The charge for testing the water quality can vary from inspector to inspector. I would plan for a water quality test for at least a couple hundred dollars. Once the test is completed and the water has been checked, you will get a report that spells out the level of each compound in the water along with a corresponding limit that the EPA requires for it to be considered a passing test.
Testing For Radon in Water is Important
One element that often goes untested is Radon. While many buyers know radon in the air and usually test for it, many Real Estate agents fail to recommend that their buyers test for radon in the water. You need to ask to screen for this, as it is generally not provided in a standard test.
A couple of things should be noted about radon in the water. There is no national EPA-mandated passing level for radon in the water. It varies from state to state. In Massachusetts, the passing level is under 10,000 pCi/L.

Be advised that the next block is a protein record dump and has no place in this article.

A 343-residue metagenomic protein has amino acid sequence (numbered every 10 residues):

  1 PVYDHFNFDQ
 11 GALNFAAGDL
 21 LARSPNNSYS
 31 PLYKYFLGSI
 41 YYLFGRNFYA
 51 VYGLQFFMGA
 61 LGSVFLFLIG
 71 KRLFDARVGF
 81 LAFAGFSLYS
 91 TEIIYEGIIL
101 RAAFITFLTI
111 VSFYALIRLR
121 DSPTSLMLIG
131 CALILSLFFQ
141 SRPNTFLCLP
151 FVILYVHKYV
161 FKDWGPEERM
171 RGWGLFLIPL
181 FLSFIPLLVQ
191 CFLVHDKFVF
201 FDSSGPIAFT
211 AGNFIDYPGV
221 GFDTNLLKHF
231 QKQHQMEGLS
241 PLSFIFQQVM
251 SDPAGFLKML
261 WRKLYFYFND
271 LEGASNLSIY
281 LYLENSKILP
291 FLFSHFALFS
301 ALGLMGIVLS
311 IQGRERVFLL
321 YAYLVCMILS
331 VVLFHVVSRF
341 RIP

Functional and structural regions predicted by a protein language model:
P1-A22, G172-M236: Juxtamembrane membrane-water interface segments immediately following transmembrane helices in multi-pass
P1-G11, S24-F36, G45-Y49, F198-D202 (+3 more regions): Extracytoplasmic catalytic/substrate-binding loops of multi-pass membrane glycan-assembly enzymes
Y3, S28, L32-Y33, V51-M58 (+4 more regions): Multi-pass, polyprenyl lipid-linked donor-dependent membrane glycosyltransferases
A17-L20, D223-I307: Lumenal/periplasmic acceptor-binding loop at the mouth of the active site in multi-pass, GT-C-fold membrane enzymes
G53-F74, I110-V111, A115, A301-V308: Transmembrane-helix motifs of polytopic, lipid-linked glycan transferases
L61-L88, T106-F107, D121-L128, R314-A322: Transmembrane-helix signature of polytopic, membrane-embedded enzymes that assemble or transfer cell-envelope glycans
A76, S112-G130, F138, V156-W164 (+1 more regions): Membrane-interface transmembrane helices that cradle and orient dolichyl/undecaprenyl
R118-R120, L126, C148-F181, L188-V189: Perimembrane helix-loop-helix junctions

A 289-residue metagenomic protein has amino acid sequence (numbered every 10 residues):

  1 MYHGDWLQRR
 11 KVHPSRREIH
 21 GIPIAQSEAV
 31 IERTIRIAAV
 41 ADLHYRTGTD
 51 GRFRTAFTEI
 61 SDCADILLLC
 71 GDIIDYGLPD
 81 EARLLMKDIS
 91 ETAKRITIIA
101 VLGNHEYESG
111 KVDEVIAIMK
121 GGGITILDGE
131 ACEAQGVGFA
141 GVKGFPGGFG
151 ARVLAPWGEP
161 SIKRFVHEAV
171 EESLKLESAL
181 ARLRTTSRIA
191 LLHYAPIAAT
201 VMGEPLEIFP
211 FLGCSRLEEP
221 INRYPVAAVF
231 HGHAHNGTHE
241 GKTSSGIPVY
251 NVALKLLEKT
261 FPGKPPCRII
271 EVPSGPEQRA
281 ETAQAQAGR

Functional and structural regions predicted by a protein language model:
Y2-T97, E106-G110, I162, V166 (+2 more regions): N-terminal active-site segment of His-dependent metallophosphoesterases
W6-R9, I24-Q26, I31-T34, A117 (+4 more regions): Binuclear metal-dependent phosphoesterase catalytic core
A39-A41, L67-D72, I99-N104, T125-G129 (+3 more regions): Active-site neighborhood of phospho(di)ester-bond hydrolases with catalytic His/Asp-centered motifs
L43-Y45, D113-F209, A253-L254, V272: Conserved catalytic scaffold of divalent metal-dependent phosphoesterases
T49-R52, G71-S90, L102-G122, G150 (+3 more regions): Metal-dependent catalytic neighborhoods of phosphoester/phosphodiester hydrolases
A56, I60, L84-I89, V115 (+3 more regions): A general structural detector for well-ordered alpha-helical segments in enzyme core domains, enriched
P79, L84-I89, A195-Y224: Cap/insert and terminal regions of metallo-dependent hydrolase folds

The cost of remedying radon in water is much more costly than when it is found in the air. Generally speaking, radon found in the air inside a home can be cured for around $1000-$1500. Most of the homes I have sold that had a radon issue cost around $1000 to re-mediate.
Radon in water is a different story. Depending on the type of systems used, the cost generally can run between a couple thousand up to seven or eight thousand.
The two types of radon treatment systems are aeration and granulated activated carbon (GAC). The aeration system is the more expensive of the two. Both are considered effective, but the aeration system is preferred in homes where the pCi/L is higher than 25,000.